As I understand it, Caplan’s argument would commit him to saying that since there was at least one “incentive in the universe” that made them lift such immense weight, that shows they must have been able to lift such immense weight all along, and their inability to pull off a 500-pound deadlift the prior week wasn’t a real constraint, it was just them expressing their preference for not lifting heavy weights. That’s what a straightforward application of consumer choice theory would imply, but that only shows the limits of consumer choice theory. Yes, incentives did matter in their car-lifting feat, but that does not imply the inability to carry out such a feat in normal circumstances is therefore “voluntary” in any meaningful or interesting way, nor does it imply that the genuine inability to deadlift 500 pounds the week prior was actually just a preference.
(As an aside, Alexander is also unimpressed with this test, offering to “tell [Caplan] about all of the mentally ill people I know about who did, in fact, non-metaphorically, non-hypothetically, choose a gunshot to the head over continuing to do the things their illness made it hard for them to do. Are you sure this is the easily-falsified hill you want to die on?” But notice the asterisk above in Bryan’s description of his test. That asterisk leads to footnote where Caplan implies that even if someone does take a gunshot to the head over altering their behavior, that still wouldn’t falsify his argument, because “incentives don’t matter does not imply involuntariness, though it leaves the possibility open.” When every possible outcome of one’s hand-picked method of testing their view can still be interpreted as compatible with that view, then it’s not a very impressive test, and holding it up as some sort of ace-in-the-hole for the argument doesn’t inspire confidence.)
People are sometimes temporarily capable of things in extreme duress they couldn’t achieve in normal circumstances. This is both common sense and widely known. This aspect of human behavior doesn’t fit into the simple consumer choice model of constraints and preferences – and that’s okay! Consumer choice theory isn’t and shouldn’t be treated as a theory-of-everything, meant to explain and classify all forms of human behavior. It’s just a useful oversimplification for understanding a small subset of human life.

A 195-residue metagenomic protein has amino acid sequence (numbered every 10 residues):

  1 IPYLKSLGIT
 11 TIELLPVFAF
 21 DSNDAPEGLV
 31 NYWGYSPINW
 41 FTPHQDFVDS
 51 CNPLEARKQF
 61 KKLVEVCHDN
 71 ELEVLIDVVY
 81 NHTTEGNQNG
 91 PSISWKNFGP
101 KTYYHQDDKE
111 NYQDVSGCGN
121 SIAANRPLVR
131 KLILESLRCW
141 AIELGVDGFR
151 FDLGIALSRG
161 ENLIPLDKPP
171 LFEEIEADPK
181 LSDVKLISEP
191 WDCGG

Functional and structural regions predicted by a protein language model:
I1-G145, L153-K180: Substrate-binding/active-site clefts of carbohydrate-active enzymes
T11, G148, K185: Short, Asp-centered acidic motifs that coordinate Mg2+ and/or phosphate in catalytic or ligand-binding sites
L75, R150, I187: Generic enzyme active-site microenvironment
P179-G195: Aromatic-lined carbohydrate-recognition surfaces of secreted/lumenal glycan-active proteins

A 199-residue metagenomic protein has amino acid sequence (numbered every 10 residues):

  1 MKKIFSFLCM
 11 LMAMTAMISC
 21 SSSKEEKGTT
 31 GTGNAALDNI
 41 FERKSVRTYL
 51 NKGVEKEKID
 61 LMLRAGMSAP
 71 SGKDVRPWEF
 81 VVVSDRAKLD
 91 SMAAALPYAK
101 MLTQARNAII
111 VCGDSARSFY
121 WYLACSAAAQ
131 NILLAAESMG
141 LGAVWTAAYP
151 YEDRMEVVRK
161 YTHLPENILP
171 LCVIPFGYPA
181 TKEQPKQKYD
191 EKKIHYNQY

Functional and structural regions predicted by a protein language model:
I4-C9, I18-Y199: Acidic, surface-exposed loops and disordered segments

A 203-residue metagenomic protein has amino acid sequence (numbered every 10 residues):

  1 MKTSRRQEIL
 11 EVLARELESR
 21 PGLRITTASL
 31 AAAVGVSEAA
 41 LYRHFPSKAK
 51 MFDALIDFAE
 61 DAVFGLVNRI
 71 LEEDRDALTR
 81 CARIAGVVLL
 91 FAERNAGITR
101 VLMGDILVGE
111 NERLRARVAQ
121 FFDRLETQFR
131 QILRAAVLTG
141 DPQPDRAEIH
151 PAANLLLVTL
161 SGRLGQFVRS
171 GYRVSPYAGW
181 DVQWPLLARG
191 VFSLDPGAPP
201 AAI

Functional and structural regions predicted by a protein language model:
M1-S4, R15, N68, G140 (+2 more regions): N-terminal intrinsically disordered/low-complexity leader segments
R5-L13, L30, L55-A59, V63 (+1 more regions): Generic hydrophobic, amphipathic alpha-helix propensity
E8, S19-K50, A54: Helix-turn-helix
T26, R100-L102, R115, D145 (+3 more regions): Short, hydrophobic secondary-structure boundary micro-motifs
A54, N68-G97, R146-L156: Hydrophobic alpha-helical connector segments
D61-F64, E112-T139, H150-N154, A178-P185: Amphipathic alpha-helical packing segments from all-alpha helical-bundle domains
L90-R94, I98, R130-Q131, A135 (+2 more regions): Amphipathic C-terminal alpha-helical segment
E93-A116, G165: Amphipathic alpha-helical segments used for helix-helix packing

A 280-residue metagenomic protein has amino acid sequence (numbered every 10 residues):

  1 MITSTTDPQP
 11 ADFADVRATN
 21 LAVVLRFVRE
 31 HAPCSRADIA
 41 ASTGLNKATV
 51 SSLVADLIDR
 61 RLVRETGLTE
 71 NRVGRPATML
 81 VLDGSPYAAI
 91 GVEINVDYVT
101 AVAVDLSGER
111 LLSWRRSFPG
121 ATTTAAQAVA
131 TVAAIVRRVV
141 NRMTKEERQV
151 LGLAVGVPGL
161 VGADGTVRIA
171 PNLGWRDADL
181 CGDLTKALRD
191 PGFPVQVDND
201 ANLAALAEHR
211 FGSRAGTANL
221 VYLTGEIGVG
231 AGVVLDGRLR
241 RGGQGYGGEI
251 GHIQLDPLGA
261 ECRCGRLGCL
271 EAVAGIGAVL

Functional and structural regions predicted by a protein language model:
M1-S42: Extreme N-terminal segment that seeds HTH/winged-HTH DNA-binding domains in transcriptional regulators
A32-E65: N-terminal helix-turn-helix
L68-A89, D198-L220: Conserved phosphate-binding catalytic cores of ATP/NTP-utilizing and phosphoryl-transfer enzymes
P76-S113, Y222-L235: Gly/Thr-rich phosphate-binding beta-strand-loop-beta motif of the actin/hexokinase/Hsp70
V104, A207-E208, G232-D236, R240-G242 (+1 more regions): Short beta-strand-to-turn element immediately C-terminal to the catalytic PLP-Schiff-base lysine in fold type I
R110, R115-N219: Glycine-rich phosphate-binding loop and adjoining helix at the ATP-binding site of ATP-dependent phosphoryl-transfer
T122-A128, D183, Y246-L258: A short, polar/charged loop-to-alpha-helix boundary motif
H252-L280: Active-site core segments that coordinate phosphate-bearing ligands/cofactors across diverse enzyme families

In the closing paragraphs of Caplan’s most recent post, he cites an argument from someone named Emil Kierkegaard making the case that homosexuality is best understood as a mental disorder – a position Caplan disagrees with, arguing that homosexuality is simply a preference. Caplan closes out by saying:
In response to this, I would quote Ralph Waldo Emerson’s observation that “A foolish consistency is the hobgoblin of little minds, adored by little statesmen and philosophers and divines.” To go back to my observation in the beginning, economic models – including consumer choice theory – are not perfect descriptors of all reality. And when your model doesn’t fully capture reality, forming all your beliefs to be perfectly consistent with that model is not automatically a virtue. The understanding we gain of the world from any of our models will always be limited and partial. In light of this fact, being a little inconsistent will often be more truth-preserving than perfect consistency. And on this topic, I find Scott Alexander’s less-than-perfect consistency far more truth-preserving than the total consistency of either Caplan or Kierkegaard.